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    ABSTRACT: Purpose: The aim of this study was to estimate the rate of gastrointestinal (GI) events, and association between GI events and compliance with osteoporosis therapy among osteoporotic women. Methods: A retrospective cohort study using a large administrative claims database in the United States from 2001 through 2010 was conducted. We studied women ≥. 55. years old who were continuously enrolled in a health plan for at least 2. years, a baseline year before and a follow-up year after the date of the first prescription of oral bisphosphonate as the first oral osteoporosis treatment. Compliance with osteoporosis therapy was measured using the medication possession ratio (MPR), with compliance defined as MPR ≥. 0.8. Multivariate logistic regression was used to assess the association between occurrence of GI events and compliance with osteoporosis therapy after controlling for demographic and clinical characteristics. Results: A sample consisting of 75,593 women taking at least one oral bisphosphonate with mean (SD) age of 64 (8) years was identified. A total of 21,142 (28%) patients experienced at least one GI event during the follow-up period. Only 31,306 (41%) patients were compliant with osteoporosis therapy. Patients who experienced GI events after initiation of oral bisphosphonates were 29% less likely to adhere to osteoporosis therapy as compared to patients who did not experience GI events (odds ratio [95% CI], 0.71 [0.69-0.74]; P<.001). Conclusions: Less than half of the patients were compliant with osteoporosis therapy within one year after initiating oral bisphosphonates, and the likelihood of compliance was significantly lower by 29% among women with GI events.
    Full-text · Article · Oct 2015
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    • "Hence, the commonly used methods of measuring adherence, which classify patients as discontinued after a gap of at least 90 days even if they later restart the same therapy [11,12], or exclude patients if they switch to another anti-osteoporosis medication or different dosage [13,14], may underestimate overall treatment adherence and hinder understanding of the utilization of bisphosphonate therapy. For a study of the efficacy, effectiveness, and/or safety of a specific type, route, or dose of bisphosphonate (e.g., alendronate, risedronate, ibandronate), a narrow definition of discontinuation may be appropriate. "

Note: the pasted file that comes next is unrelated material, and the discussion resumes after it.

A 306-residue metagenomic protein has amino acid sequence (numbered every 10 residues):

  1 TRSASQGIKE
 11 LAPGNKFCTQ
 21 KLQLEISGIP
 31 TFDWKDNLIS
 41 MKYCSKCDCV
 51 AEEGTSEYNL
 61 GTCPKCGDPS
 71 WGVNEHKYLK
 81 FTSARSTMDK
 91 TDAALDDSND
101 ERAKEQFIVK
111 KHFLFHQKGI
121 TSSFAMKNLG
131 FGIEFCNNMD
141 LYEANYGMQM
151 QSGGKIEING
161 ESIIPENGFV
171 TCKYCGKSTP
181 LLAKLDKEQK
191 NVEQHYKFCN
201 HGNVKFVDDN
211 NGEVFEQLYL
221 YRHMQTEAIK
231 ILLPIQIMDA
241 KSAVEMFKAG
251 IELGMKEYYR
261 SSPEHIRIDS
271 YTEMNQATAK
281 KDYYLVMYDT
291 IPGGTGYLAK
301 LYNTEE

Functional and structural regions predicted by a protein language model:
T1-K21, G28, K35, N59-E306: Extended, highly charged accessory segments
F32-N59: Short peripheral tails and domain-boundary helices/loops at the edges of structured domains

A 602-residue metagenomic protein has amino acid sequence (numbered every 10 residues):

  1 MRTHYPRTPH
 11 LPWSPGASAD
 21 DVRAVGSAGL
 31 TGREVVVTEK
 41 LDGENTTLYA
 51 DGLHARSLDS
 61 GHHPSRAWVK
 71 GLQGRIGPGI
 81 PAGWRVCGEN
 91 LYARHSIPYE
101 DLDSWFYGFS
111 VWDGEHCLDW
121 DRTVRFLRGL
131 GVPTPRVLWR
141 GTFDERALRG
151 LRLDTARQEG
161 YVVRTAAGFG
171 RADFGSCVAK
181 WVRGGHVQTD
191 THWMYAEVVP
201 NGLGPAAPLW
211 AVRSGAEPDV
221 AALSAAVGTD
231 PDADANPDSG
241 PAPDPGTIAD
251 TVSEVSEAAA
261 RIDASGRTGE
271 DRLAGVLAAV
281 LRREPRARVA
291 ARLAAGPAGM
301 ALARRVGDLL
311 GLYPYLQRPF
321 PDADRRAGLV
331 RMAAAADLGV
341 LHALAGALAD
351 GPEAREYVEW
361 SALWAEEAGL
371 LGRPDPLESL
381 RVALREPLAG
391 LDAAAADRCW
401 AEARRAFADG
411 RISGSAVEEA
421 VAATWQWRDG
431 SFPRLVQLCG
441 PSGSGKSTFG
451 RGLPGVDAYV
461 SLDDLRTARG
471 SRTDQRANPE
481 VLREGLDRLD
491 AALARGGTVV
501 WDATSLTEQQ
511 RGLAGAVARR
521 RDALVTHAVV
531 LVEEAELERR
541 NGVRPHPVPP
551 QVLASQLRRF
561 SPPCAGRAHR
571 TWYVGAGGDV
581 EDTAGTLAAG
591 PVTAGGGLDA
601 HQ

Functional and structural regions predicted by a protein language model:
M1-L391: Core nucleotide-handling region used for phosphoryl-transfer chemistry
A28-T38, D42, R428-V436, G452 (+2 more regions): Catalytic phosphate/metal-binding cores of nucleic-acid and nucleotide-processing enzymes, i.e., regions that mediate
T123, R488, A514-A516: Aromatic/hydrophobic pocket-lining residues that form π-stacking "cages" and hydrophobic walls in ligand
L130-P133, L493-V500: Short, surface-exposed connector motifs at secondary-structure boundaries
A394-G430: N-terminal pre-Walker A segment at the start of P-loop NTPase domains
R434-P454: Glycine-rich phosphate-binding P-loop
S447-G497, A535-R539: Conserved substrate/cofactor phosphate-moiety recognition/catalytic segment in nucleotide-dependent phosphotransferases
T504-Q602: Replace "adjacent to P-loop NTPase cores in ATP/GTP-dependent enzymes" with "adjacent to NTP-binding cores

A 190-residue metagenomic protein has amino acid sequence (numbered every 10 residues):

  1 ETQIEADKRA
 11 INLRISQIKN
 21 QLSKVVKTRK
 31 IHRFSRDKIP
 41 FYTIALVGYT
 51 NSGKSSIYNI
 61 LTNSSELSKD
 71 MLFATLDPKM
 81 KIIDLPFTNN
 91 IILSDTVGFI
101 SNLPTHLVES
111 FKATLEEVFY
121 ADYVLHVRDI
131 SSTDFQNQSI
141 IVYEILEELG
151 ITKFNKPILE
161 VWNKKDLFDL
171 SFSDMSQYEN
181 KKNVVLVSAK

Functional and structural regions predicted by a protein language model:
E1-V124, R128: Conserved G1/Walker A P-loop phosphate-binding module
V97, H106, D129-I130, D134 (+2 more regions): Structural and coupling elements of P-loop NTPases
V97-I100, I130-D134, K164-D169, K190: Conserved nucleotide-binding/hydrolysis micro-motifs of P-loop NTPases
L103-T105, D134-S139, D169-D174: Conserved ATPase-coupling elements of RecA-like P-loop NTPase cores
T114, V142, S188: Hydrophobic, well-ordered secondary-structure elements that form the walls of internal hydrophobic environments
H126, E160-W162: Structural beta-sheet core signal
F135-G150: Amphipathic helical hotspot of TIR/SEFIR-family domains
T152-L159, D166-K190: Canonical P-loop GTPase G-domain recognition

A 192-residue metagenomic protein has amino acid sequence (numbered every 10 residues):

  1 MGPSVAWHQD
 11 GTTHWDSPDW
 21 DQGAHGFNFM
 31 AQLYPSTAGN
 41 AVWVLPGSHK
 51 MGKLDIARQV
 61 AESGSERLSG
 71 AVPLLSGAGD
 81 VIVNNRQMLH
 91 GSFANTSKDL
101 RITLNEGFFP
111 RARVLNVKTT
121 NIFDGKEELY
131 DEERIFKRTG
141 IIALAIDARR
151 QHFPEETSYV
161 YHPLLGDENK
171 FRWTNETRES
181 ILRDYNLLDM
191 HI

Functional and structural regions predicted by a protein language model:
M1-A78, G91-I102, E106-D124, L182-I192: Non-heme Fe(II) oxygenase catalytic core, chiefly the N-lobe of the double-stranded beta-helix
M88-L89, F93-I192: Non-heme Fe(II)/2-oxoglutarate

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    ABSTRACT: Low adherence to bisphosphonate therapy is associated with increased fracture risk. Factors associated with discontinuation of osteoporosis medications have not been studied in-depth. This study assessed medication discontinuation and switching patterns among Medicare beneficiaries who were new users of bisphosphonates and evaluated factors possibly associated with discontinuation. We identified patients initiating bisphosphonate treatment using a 5% random sample of Medicare beneficiaries with at least 24 months of traditional fee-for-service and part D drug coverage from 2006 through 2009. We classified medication status at the end of follow-up as: continued original bisphosphonate, discontinued without switching or restarting, restarted the same drug after a treatment gap (>= 90 days), or switched to another anti-osteoporosis medication. We conducted logistic regression analyses to identify baseline characteristics associated with discontinuation and a case-crossover analysis to identify factors that precipitate discontinuation. Of 21,452 new users followed respectively for 12 months, 44% continued their original therapy, 36% discontinued without switching or restarting, 8% restarted the same drug after a gap greater than 90 days, and 11% switched to another anti-osteoporosis medication. Factors assessed during the 12-month period before initiation were weakly associated with discontinuation. Several Factors measured during follow-up were associated with discontinuation, including more physician visits, hospitalization, having a dual-energy X-ray absorptiometry test, higher Charlson comorbidity index scores, higher out-of-pocket drug payments, and upper gastrointestinal problems. Patterns were similar for 4,738 new users followed for 30 months. Among new bisphosphonates users, switching within and across drug classes and extended treatment gaps are common. Robust definitions and time-varying considerations should be considered to characterize medication discontinuation more accurately.